U.S. Court of Appeals Decision Win for Employees in Cannabis Industry

Posted by Margolin & Lawrence on October 8, 2019

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On September 20, 2019, the U.S. Court of Appeals for the Tenth Circuit ruled that employers in the cannabis industry must pay their workers overtime in compliance with federal labor laws. This decision is remarkable given that marijuana remains illegal at the federal level.


The Fair Labor Standards Act (“FLSA”), 29 U.S.C. §§ 201–219, is a federal law that establishes the minimum wage, overtime pay, recordkeeping, and youth employment standards affecting employees in the private sector, as well as at Federal, State and Local level. However, the FLSA also provides several exemptions, which exempt certain employers from not complying with federal labor laws.


Robert Kenney v. Helix TCS, Inc., involves Helix TCS, Inc. (“H­­­­­­­elix”), a Colorado-based security company and Robert Kenney, the Plai­­ntiff, who worked as a security guard for Helix. Mr. Kenney argued that he and other similarly situated security guards regularly worked more than 40 hours per week. However, Helix classified these workers as exempt employees under the FLSA, and paid them a salary instead of overtime. Mr. Kenney brought suit against Helix under the collective action provisions of the FLSA, see 29 U.S.C. § 216(b). Mr. Kenney argued that Helix misclassified the security guards as exempt employees even though they frequently performed non-exempt job duties. Thus, Helix willfully failed to pay its employees overtime.


Helix moved to dismiss Mr. Kenney’s claim based on the Controlled Substances Act (“CSA”), 21 U.S.C. §801, et seq, arguing that Mr. Kenney’s employment activities are in violation of the CSA and are thus not entitled to FLSA protections. The Tenth Circuit rejected Helix’s argument and held that Mr. Kenney and all similarly situated individuals are not categorically excluded from FLSA protections.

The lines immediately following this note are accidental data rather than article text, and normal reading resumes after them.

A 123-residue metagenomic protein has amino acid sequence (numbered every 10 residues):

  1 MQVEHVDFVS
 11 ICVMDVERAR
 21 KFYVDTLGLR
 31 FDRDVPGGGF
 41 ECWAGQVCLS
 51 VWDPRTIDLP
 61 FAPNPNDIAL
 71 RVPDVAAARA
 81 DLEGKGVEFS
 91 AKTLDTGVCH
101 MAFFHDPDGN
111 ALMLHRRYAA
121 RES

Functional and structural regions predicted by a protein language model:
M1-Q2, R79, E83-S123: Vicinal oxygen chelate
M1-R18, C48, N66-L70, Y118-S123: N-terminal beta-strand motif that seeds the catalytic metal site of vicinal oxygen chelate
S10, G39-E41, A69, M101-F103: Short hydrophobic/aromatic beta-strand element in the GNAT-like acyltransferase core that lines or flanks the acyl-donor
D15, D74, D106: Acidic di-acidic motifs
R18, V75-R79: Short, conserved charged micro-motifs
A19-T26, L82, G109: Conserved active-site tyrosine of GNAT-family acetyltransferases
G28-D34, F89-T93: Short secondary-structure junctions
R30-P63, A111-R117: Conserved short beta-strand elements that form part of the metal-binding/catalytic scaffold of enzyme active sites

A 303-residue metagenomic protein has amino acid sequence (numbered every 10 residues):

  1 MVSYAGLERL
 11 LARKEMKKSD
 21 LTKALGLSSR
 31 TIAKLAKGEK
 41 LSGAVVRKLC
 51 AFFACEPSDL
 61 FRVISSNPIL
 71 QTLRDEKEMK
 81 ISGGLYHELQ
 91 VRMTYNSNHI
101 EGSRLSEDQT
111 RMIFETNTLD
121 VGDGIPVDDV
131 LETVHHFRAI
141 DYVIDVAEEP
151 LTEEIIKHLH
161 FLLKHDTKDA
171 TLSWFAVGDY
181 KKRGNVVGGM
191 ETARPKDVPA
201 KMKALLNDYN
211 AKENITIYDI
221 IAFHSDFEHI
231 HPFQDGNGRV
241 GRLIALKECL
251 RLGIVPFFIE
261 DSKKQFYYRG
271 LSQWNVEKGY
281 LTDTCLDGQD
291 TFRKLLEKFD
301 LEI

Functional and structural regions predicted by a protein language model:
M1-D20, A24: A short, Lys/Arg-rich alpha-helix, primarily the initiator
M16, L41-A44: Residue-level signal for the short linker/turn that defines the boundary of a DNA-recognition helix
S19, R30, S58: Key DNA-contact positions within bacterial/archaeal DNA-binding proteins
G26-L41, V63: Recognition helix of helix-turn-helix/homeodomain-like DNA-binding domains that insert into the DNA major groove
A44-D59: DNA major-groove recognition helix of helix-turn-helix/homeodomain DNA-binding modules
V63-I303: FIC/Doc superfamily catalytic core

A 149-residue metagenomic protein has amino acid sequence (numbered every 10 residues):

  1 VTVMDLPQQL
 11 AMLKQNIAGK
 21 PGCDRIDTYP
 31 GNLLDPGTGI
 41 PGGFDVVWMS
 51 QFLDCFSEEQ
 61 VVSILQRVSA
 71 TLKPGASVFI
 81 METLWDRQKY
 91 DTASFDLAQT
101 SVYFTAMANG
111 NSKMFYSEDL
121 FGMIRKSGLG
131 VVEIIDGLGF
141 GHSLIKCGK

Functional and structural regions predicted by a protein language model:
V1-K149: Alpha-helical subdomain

In its opinion, the Court reasoned that “case law has repeatedly confirmed that employers are not excused from complying with federal laws just because their business practices are federally prohibited.” See, e.g., United States v. Sullivan, 274 U.S. 259, 263 (1927). Further, the Tenth Circuit explained that “[d]enying FLSA protection to workers in the marijuana industry would consequently encourage employers to engage in illegal markets where they are subject to fewer requirements. But together the FLSA and CSA discourage businesses from participating in the marijuana industry by alternatively subjecting them to federal labor obligations and imposing criminal sanctions.”


Finally, the Court also explained that “Congress has actually amended the FLSA many times since the enactment of the CSA without excluding employees working in the marijuana industry, despite specifically exempting other categories of workers.” See 29 U.S.C. § 213.


The Court did not draw any conclusions on the merits of Mr. Kenney’s FLSA claims. However, although small, this decision is a significant win for employees working in the cannabis industry. It serves as a reminder that federal employment laws apply equally to employees in the cannabis industry and will help provide employees in the cannabis industry greater workplace wage protection. This decision will allow Mr. Kenney’s case to proceed at the U.S. District Court, pending a possible appeal.


While this ruling provides that employees in the cannabis industry are protected under federal employment laws, federal employment laws set the minimum requirements that employers must follow. Everyone operating a cannabis business needs to comply not only with federal employment laws, but also state laws, which are often more strict than federal laws. For example, California businesses must pay employees a higher hourly minimum wage ($12/hr) than required under federal law ($7.25/hr), and pay employees overtime wages for all hours worked over 8 per day while federal law requires overtime only for hours that exceed 40 per week. California also has laws relating to meal and rest break policies, and employee expense reimbursement, that are stricter than federal requirements. It is important for cannabis employers to understand the details of both federal and state employment laws, and to consult with attorneys to ensure that their policies comply with all relevant laws in order avoid lawsuits from disgruntled employees.

If you have a cannabis business and want to make sure that you are complying with all the state and federal employment laws, we offer employment training and compliance for all cannabis businesses. If you have any questions or would like to speak with our attorneys to further discuss our compliance services, please feel free to reach us via email (info@margolinlawrence.com) phone (323-653-9700) Or Book an appointment by clicking HERE



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Cannabis Business, Cannabis Business California, Federal Law, cannabis delivery law california, labor, wages, court of appeals, colorado, CSA, employement law, california business law, FLSA, controlled substance act, labor law, minimum wage


This blog is not intended as legal advice and should not be taken as such. The possession, use, and/or sale of marijuana is illegal under federal law.